FBI Director Claims Bureau Investigating Over 5,000 Terrorism Cases Around The World

Homeland Security terrorist cases
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FBI Director Christopher Wray testified that the bureau is currently investigating over 5,000 terrorism cases around the world. Wray’s disclosure came on Wednesday morning during his report to the Senate Homeland Security Committee, as reported by ABC News.

In a prepared report to the committee, Wray said, “Right now, as I sit here, we’re currently investigating about 5,000 terrorism cases across America and around the world, and about a thousand of those cases are homegrown violent extremists, and they are in all 50 states.”

As part of his testimony, Wray identified the growing threat of homegrown terrorism has come to rival the threat of large-scale international terrorism from groups like Al-Qaeda. Wray believes that HVE’s (homegrown terrorists), influenced by the global jihadist movement and what they see on social media outlets, are difficult to identify as they “self-radicalize” without necessarily belonging to a larger organization. Additionally, their ability to attack without a coordinated effort allows them the freedom that makes them unpredictable.

Christopher Wray
FBI Director Christopher Wray Stephanie Keith / Getty Images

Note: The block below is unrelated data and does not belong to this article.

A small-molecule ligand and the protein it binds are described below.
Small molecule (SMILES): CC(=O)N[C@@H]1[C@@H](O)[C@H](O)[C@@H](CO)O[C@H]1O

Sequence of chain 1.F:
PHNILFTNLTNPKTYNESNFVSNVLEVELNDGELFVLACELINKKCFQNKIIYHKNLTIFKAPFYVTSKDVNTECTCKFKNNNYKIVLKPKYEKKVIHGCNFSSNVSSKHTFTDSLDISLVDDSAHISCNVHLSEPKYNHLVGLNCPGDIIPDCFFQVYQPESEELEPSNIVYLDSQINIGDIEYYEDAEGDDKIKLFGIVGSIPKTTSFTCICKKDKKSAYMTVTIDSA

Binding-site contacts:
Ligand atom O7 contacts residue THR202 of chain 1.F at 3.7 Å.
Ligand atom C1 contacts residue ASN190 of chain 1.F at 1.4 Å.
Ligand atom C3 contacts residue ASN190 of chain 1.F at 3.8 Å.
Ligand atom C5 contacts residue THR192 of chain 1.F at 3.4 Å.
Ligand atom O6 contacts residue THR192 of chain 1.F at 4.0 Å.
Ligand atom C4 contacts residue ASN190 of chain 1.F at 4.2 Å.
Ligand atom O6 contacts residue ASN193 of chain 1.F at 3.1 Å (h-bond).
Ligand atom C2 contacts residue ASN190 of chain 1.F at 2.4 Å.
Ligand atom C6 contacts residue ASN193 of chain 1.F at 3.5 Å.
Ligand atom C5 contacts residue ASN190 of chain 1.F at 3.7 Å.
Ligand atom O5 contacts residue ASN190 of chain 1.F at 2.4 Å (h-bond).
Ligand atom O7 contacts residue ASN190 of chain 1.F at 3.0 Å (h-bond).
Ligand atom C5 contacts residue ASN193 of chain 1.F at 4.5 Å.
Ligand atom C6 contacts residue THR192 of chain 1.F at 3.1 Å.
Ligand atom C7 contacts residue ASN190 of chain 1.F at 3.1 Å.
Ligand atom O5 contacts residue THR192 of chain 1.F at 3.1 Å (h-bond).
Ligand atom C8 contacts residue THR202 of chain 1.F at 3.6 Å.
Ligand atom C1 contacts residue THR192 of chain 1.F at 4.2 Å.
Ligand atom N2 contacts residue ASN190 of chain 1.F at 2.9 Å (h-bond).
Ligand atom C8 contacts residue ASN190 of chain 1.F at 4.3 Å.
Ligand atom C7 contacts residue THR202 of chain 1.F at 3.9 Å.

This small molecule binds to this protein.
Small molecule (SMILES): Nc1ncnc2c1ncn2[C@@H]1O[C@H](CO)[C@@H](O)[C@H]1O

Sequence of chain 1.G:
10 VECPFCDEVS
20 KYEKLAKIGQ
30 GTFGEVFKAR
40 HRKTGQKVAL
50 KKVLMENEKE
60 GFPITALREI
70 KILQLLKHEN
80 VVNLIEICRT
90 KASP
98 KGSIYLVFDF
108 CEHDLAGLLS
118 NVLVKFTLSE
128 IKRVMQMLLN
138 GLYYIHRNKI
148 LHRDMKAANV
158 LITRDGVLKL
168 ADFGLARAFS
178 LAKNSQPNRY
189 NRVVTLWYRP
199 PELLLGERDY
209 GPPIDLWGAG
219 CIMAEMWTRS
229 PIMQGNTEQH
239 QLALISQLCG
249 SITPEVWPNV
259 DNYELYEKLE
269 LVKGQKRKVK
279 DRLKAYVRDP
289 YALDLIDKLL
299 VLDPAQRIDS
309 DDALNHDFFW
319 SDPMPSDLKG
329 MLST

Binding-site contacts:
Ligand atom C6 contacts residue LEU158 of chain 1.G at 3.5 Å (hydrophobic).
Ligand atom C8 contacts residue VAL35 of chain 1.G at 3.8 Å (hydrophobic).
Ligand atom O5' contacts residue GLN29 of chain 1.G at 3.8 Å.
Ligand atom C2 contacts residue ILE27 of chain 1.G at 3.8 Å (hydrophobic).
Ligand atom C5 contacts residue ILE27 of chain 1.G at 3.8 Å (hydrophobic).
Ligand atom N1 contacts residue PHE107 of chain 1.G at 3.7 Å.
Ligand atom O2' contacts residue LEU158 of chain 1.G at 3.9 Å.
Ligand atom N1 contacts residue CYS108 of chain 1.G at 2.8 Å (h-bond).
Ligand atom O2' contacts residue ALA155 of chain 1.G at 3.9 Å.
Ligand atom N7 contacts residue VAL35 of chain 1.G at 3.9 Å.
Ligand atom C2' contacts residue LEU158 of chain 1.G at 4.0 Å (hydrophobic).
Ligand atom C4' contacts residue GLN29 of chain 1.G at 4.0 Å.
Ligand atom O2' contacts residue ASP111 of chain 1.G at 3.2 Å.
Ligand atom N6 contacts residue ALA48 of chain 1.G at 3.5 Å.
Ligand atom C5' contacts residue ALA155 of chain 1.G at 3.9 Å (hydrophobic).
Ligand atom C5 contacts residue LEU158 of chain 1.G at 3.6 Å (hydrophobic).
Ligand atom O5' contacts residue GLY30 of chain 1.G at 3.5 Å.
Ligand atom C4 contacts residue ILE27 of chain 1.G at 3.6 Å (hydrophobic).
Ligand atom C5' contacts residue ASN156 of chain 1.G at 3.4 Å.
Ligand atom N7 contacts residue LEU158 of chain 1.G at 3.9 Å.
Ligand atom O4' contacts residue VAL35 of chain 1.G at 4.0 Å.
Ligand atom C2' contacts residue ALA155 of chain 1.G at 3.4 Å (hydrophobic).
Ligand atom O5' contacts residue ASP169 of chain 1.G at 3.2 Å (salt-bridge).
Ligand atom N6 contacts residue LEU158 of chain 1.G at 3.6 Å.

“National security remains the FBI’s top priority, and counterterrorism is still a paramount concern, but that threat has changed significantly since 9/11,” Wray said. “This HVE threat has created a whole new set of challenges with a much greater number, much greater volume of threats, and each one of them with far fewer dots to connect and much less time to interrupt an attack.”

Wray’s statements were followed by a dispatch from Russell Travers, the acting director of the National Counterterrorism Center. Travers contested that interest in global and local terrorism has grown exponentially over the past 15 years.

“Our terrorist identities database has expanded by well over an order of magnitude since 2003,” Travers told the committee.

Based on Wray and Travers’ testimony, it is unclear whether the United States is actually winning the war on terrorism. The 2017 Global Terrorism Index identified a 22 percent drop in the number of terrorism deaths around the world from its peak in 2014, largely due to the steady defeat of Boko Haram in Nigeria and the deterioration of ISIL, whose desperate last-gasp measures inflated the terrorism statistics. However, some disturbing trends have emerged. More nations saw a death by terrorist attack last year than in any year of this century, and over two-thirds of indexed nations reported a terrorist attack. Furthermore, the disbanding of these organizations still leaves a number of their displaced followers unaccounted for and at large. Many of these individuals are the source for the type of HVE attack that Wray is warning against.